Has Bill O’Reilly solved America's deficit crisis? That’s what he claimed on “The O’Reilly Factor” on Tuesday night. The host of the Fox News show outlined what he called a “very simple strategy” for ending the flood of red ink that’s threatening the nation’s economic future. What is this strategy? Turn the clock back to 2008.
That’s right: Replace the fiscal 2012 budget proposal that President Obama just sent to Congress with the budget from three years ago. “The US government must go back to 2008. It must spend the same amount of money that it did before the recession hit,” Mr. O’Reilly said.
First off, we have to say that this is a substantive proposal that would work if Congress voted to carry it out. (More on the “if” part later.) Mr. Obama’s 2012 budget plan would spend $3.7 trillion and produce a federal deficit of $1.1 trillion. In 2008, the US government spent $2.9 trillion. If Uncle Sam limited himself to that total next year, the projected budget deficit would be about $300 billion. That still sounds like a lot, but given the $1.1 trillion alternative, $300 billion sounds like chump change.
“Simple formula, doable, and it must be done,” said O’Reilly.
The catch is that this would be an across-the-board reduction. That’s what makes it simple. O’Reilly noted that under his plan, the Defense Department would get $612 billion instead of a proposed $884 billion. The Education Department would get $66 billion instead of $77 billion. And so on, down through the list of everything the federal government does.
Hmm. That’s, what, a 30 percent cut for the Pentagon? That seems like a lot, given with what’s going on in Afghanistan and all – and the fact that the House on Tuesday defeated an attempt to cut a mere $18 million from Department of Defense 2011 spending.
Nor would O’Reilly spare the giant entitlement programs that are the real drivers of future US budget shortfalls. Rolling the budget back to 2008 would reduce Medicare spending by $100 billion – from a proposed $485 billion to $386 billion, the Fox News star noted.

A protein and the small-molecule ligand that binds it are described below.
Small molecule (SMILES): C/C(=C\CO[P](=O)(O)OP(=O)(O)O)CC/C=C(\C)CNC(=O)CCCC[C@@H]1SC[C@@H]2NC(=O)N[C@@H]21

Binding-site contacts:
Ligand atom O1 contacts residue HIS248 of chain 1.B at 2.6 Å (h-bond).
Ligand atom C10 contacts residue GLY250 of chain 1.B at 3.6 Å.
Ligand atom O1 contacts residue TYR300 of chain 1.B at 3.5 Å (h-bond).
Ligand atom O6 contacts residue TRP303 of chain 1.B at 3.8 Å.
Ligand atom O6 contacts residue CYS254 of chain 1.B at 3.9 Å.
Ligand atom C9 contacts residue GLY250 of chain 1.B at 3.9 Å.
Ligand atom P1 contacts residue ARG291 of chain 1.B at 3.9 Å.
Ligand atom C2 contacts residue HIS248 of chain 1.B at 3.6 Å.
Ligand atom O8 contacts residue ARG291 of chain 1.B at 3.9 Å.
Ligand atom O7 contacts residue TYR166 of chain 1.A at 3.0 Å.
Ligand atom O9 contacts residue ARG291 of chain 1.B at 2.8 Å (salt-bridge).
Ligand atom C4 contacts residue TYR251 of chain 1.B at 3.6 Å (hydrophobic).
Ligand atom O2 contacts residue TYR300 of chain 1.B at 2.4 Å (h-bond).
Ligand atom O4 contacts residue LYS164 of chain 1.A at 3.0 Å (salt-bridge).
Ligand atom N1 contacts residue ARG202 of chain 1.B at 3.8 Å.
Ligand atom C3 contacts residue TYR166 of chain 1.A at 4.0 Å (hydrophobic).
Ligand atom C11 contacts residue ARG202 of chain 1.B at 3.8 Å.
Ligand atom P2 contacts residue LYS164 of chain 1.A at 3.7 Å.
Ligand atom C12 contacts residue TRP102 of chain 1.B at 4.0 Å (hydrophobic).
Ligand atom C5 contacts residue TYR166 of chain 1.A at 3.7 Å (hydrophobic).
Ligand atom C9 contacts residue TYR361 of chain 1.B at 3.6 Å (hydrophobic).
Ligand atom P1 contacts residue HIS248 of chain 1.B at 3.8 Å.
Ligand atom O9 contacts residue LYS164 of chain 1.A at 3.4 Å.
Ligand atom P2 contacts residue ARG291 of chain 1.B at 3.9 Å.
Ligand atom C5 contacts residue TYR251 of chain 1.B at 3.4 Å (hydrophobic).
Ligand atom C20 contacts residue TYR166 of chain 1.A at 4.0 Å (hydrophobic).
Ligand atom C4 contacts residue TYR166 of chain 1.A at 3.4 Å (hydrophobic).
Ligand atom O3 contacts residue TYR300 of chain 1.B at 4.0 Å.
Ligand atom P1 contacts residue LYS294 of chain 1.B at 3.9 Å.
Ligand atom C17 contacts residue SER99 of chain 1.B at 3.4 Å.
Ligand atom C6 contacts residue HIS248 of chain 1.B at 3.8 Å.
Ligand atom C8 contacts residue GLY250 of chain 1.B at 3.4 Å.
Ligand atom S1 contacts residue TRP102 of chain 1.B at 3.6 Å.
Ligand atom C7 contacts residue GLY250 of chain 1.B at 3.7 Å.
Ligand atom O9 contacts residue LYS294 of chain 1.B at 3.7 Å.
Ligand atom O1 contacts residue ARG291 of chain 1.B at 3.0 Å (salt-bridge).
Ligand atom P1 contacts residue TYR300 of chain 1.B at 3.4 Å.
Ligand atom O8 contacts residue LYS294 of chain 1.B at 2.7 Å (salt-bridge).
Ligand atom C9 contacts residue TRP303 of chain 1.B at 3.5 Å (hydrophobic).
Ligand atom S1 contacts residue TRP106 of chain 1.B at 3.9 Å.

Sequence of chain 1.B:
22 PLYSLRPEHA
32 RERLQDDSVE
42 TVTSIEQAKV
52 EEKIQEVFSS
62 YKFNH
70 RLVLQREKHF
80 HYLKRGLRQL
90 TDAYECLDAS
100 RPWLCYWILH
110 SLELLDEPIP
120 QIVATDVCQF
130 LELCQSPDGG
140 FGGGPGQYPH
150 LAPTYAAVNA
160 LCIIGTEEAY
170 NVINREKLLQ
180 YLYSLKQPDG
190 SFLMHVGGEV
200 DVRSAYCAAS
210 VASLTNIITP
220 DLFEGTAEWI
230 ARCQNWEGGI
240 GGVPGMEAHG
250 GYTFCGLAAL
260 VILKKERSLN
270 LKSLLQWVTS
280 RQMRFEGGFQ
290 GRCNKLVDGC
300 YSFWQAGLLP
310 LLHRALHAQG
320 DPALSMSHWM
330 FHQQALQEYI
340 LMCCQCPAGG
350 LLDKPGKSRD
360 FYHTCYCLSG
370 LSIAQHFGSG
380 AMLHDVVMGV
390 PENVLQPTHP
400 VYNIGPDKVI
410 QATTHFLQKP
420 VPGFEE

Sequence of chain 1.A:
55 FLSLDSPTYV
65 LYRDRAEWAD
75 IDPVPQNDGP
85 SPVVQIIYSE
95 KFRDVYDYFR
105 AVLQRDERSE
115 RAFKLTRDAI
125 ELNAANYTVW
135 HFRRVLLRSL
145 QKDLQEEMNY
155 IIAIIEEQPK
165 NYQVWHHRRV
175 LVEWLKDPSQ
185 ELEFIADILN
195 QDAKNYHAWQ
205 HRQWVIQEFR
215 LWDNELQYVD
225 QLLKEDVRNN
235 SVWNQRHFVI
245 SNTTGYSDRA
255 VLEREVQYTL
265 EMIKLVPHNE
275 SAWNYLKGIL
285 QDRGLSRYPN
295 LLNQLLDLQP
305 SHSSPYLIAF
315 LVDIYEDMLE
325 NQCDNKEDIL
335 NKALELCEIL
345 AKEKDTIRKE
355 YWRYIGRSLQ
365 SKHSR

That sounds appealing, but wouldn’t Medicare recipients, you know, freak out if the US suddenly says it’s going to be devoting that much less money to their health care?
“This can’t go on. The age requirement has to be raised,” O’Reilly said on his show.
OK, let’s stop right there. Raising the retirement age would indeed help put Social Security on sound financial footing. But it is a highly controversial proposal that (a) has to be done via separate legislation, as opposed to the budget process, and (b) might cause seniors and near seniors to storm lawmaker offices in a political frenzy.
Those are among the reasons that Obama did not include entitlement changes in his budget proposals. He’s talking about sitting down with Republicans and working out a road map so that both parties can hold hands and jump off the high dive, taking a political risk together, to mix a few metaphors.
So what’s our bottom line? O’Reilly’s plan isn’t magic. Figuring out how to make the numbers add up (or add up to less) isn’t the problem.
The problem is political will in the face of public opposition to specific cuts. Look at the results of a Harris Interactive poll released Wednesday: Respondents opposed cutting federal spending on health care by 67 percent to 24 percent. They opposed cutting federal aid to education by 71 percent to 21 percent. And so on.
That said, wouldn’t you like to see Obama think outside the bun and name O’Reilly as the new director of the Office of Management and Budget? The heretofore dry art of budget briefing would never be the same again.